How federal housing policies hurt borrowers of color


The COVID-19 pandemic has revealed a distressing fact in the housing world: Federal home loan policies that promote risky lending in the name of providing “responsible, affordable mortgage credit access” for minority households are setting up minority households for an increased risk of failure.

Sadly, structural barriers for people of color do exist in housing. Rather than being the result of inadvertent discrimination by lenders, they mostly stem from misguided government policies. At the state and local level, zoning and building codes have created a supply shortage that is most pronounced at lower price points, where minorities tend to buy and which helps to drive up prices.

At the federal level, policymakers and advocacy groups have been trying to promote greater buying power for marginalized groups in a futile attempt to increase access. However, lowering lending standards or interest rates only works when there is ample supply. In today’s constrained market, the unintended consequences is that marginalized borrowers mainly bid against one another for scarce homes. The additional buying power is thus quickly capitalized into higher home prices, which means stretched budgets for marginalized borrowers. During economic hardship, this translates into higher default risk.

new analysis by the AEI Housing Center shows that because of these federal policies, today the single best predictor (per ZIP Code) of a change in delinquency rate due to the pandemic has become the share of minority borrowers residing in it. The higher the minority share, the larger the increase in the delinquency rate. The outcome is a fundamental injustice that runs counter to the 1968 Fair Housing Act, which not only prohibits discrimination in housing, but also legally requires federal agencies to further the goal of fair housing.

These heightened delinquencies are occurring mostly in the same neighborhoods that were devastated a decade ago in the aftermath of the Great Recession. The only difference is that it is happening despite all the purported safeguards of the 2010 Dodd-Frank Act, which has done away with the most egregious underwriting practices, and the U.S. government securitizing about three in four of all mortgages.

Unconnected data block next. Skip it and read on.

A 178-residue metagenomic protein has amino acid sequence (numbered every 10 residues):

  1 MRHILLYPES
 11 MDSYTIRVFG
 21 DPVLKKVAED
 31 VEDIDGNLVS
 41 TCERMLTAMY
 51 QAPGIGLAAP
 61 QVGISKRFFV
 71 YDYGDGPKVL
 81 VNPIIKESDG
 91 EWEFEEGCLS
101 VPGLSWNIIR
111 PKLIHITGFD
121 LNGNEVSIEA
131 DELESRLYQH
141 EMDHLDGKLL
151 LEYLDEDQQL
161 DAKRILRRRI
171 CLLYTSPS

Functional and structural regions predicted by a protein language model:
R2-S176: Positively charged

But there is a second issue. These affordable federal housing policies, which encourage and enable minorities to buy especially during a boom when houses are more expensive, expose them to greater default risk during the bust, and create greater home price volatility in less affluent communities — a phenomenon that is greatly attenuated in more affluent ones with less risky lending and greater borrower resources to fall back on.

While it is often argued that buying a home early in life is the key to building wealth, it is when and where you buy that matters most. Ultimately, nothing strips wealth faster from borrowers of color than purchasing a home in high-risk neighborhoods late in a housing “up-cycle.” Unwittingly, borrowers end up speculating in land (since the structure value of the home is mostly fixed). In many areas of the country with high levels of minority homeownership, land prices over the last 25 years have been much more volatile than the Dow Jones Industrial Average.

Wild home price cycles and risky lending discriminate against unwitting borrowers of color that get their timing of the purchase wrong. Stable home price cycles and safe lending on the other hand allow borrowers to build lasting wealth.

To achieve this, we need more supply. Places such as Minneapolis or Portland have already eased burdensome local zoning codes, which will ultimately enable new home construction. Another place, Palisades Park, NJ, a suburb of New York City, which did away with its restrictions long ago, was able to add 24 percent to its housing stock between 2000 and 2013. While this process will take time, the AEI Housing Center estimates that gradually replacing a small portion of one unit homes with two to four unit ones has the potential of adding about eight million homes over the next two decades — or about 6 percent to the current stock.

In the meantime federal policies should limit risky lending practices, especially during a boom, instead of encouraging them. Unfortunately, this message has not reached everyone. The Consumer Financial Protection Bureau’s new QM (qualified mortgage) proposed rule would enable borrowers to get even riskier loans, thereby setting up people of color once again for failure.

Even if the effects of COVID-19 do not result in a full-fledged housing recession, today’s delinquency data warn us that unless federal home loan policies change quickly, communities of color will again be the ones that will shoulder the most pain. This is the definition of systemically unfair housing.

Tobias Peter is the director of research at the American Enterprise Institute’s Housing Center.

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